Ocean Acidification


If you’ve ever been to the beach, chances are that you have seen a seashell. Most of these shells are made from a large group of organisms called mollusks. But what are seashells made out of? They are mostly made from a compound called calcium carbonate. Don’t be scared by the name – it’s the same substance as chalk! Mollusks depend on ocean chemistry be able to build their shells.

Ocean water is great at dissolving things. If you’ve ever tasted it, you’ve tasted different salts in the water! However, the ocean also dissolves gasses like oxygen and carbon dioxide. As the amount of carbon dioxide in the atmosphere has increased from the burning of fossil fuels, the ocean’s levels of carbon dioxide have also increased. The increased carbon dioxide increases the ocean’s acidity – which can be a problem for mollusks. You can explore what happens to seashells when they are exposed to acids at home.


  • Two glass jars
  • White vinegar
  • Seashell (a stick of chalk will work too, as it’s made of the same substance as a seashell!)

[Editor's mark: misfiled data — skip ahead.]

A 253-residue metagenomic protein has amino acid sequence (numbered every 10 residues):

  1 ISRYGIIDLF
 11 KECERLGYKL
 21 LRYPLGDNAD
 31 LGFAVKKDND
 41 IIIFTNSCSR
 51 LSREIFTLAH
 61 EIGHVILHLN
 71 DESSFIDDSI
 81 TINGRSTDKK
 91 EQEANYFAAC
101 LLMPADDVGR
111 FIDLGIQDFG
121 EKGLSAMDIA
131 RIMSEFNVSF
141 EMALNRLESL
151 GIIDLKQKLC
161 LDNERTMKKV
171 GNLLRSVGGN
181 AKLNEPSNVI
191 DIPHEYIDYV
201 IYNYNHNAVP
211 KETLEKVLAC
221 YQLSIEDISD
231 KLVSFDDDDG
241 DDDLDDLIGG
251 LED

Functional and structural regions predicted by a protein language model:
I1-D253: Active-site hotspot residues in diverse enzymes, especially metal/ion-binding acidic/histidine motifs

• Simulated ocean water (approx. 1 ½ teaspoons salt per 1 cup water)

Performing the Experiment

  1. Make some observations below about your seashells like their color, shape, and feel (hard/soft). If you have a small kitchen scale you can also take their weight! You may also want to take a picture.
  2. Fill one glass jar with your simulated ocean water and the other with vinegar. There should be enough liquid to completely submerge the shells.
  3. Put a shell in each container and make observations in the “Ocean Acidification Observations” chart under “0 Hours.”
  4. Continue making observations after the shells have been in their containers for 1 hour, 12 hours, and 24 hours.

Initial Observation of Seashells:

Ocean Acidification Observations

Time ElapsedSaltwater ContainerVinegar Container
0 Hours
1 Hour
12 Hours
24 Hours

Further Questions to Consider

  1. Why would an increase in ocean acidity be a problem for mollusks?
  2. What are the limits of using pure vinegar to test ocean acidification’s effects on seashells? What do you think were the benefits?
  3. Identify activities you participate in that produce carbon dioxide. What changes can you make that would help reduce the amount of carbon dioxide your activities create?
5/15/2020 4:45:23 PM
Rate This Article:

Have a question or comment about the information on this page?

Innovate . Educate . Improve Lives

The LSU AgCenter and the LSU College of Agriculture